This October, some important changes were made to The Turkish Customs Code with the 5911 numbered Code and also the new Customs Regulation within EU harmonization. Those regulations brought some revolutionary amendments, some of which are related to the protection of intellectual and industrial property rights within the scope of the Turkish Customs Law.
We can say that the foremost amendment is “simplified destruction procedure” regarding goods which are suspected of infringing an intellectual property right in the Turkish Customs Code. The general rules for the implementation of “facilitated destruction” came into force on October 7 as part of the new Customs Regulation.
Before the existence of this new procedure, counterfeit or imitation goods could only be destroyed by the Turkish Customs Administration after an order was issued by a competent court for the destruction of the goods.
However, according to the new method, the customs authorities can apply a “simplified destruction procedure” in case the right holder informs the customs authorities within 10 working days (or three working days for perishable goods) that the goods concerned infringe an intellectual property right and also provide those authorities with the written agreement of the declarant or owner of the goods to abandon the goods for destruction without any necessity of a declaratory judgment of the court.
“What is the Advantage of this New Simplified Procedure?”
Destruction of the infringing goods can be faster and can require fewer procedural steps thanks to the new simplified procedure. Before this regulation, the right holder had to go to the court and wait for the completion of the judgment process for a destruction order. It would seem that through this procedure, which was adapted from EU regulations, the Turkish authorities are attempting to respond to the global needs of various business sectors.
When we look at the terms and conditions of the simplified procedure, it is possible to accept the “simplified destruction procedure” as a compromise procedure between the intellectual property rights holder and the owner of the goods or the declarant.
One of the other important amendments is related to the “times” and the “types of goods.” According to the Turkish Customs Code before the Amendment, if, within a period of 10 working days following the notification to the right holder of the suspension, the customs administration had not been informed that legal proceedings leading to a decision on the merits of the case had been initiated or that the duly empowered judicial authority had taken provisional measures, the customs procedures would have been carried out in accordance with the request of the declarant.
According to the amendment the goods whose customs procedures have been suspended or confiscated are classified as “perishable goods” and “other goods.” The right holder should submit a preliminary injunction decision within three working days for perishable goods and within 10 working days for other goods after the notification date of the decision to the right holder. In addition to the new goods classification, in case of a valid justification upon the application of the rights holder, this period may be extended by a maximum of 10 working days or three working days in the case of perishable goods in appropriate cases. Whereas according to the old law, it was impossible to request additional time.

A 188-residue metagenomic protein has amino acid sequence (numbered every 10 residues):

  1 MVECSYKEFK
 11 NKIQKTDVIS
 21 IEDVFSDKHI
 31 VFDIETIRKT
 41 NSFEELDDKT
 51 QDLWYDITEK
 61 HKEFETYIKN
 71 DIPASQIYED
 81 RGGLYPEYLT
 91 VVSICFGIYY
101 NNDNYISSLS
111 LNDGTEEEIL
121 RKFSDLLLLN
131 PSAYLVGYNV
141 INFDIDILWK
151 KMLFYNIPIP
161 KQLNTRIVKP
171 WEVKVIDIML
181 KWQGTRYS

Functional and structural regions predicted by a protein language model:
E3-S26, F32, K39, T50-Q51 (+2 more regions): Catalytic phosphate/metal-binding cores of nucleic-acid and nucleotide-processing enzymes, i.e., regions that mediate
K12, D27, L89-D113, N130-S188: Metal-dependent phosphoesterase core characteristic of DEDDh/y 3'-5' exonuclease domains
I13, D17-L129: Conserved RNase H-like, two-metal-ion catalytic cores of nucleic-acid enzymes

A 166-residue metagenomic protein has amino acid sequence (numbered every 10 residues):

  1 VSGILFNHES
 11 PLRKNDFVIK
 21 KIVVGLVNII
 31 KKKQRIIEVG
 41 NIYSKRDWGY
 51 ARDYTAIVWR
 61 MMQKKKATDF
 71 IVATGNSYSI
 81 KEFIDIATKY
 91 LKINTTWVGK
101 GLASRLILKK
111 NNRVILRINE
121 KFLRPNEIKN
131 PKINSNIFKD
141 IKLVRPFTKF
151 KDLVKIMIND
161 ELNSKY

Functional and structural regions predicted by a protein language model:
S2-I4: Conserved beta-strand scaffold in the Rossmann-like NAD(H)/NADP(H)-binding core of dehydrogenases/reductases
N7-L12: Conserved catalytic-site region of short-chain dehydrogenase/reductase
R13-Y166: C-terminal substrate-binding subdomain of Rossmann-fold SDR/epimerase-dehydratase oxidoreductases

The New Custom Regulation provides a right to the goods owner or the declarant to receive the suspended or confiscated goods if they pay a security fee to the Customs Authorities. According to this implementation, if the courts do not give a provisional measure decision within 10 days after a legal procedure has been started and all customs processing of the goods has been completed, the goods may be delivered to the owner, declarant, or the importer if they deposit a security fee. At this point, it seems that the aforementioned opportunity may be used only for limited types of intellectual property rights such as designs, patents, supplementary protection certificates or plant variety rights. Trademark rights are excluded as such in EU Council Regulation.
If the goods are found to infringe on an intellectual property right at the end of the procedure they are stored under customs surveillance. The goods are not allowed to enter into Turkish custom territories or free circulation; and placement of the aforementioned goods in free zones is also forbidden. Thus, free zones are also included in the protected territory of intellectual property rights.
In addition to the amendments concerning new customs prosecutions, the application and certification procedures have become more effective. Thanks to a new online application method applied after April 1, 2010, the paper work of the customs administrations will be reduced radically. In the event that the rights holder operates abroad, the procedure can be conducted by the representative domiciled in Turkey. On the application form, the rights holder has to specify during which period of time the customs administrators are to take action; this period cannot exceed one year. Before the amendment, this period was only 30 days.
In addition to that, the rights holder has to add an electronic declaration in which the right holder accepts responsibility if it is subsequently determined that the goods do not infringe an intellectual property rights or if the procedure is discontinued owing to an act or omission by the rights holder.
By these amendments and new regulations, the Turkish Customs legislation and implementation have become closer to EU standards.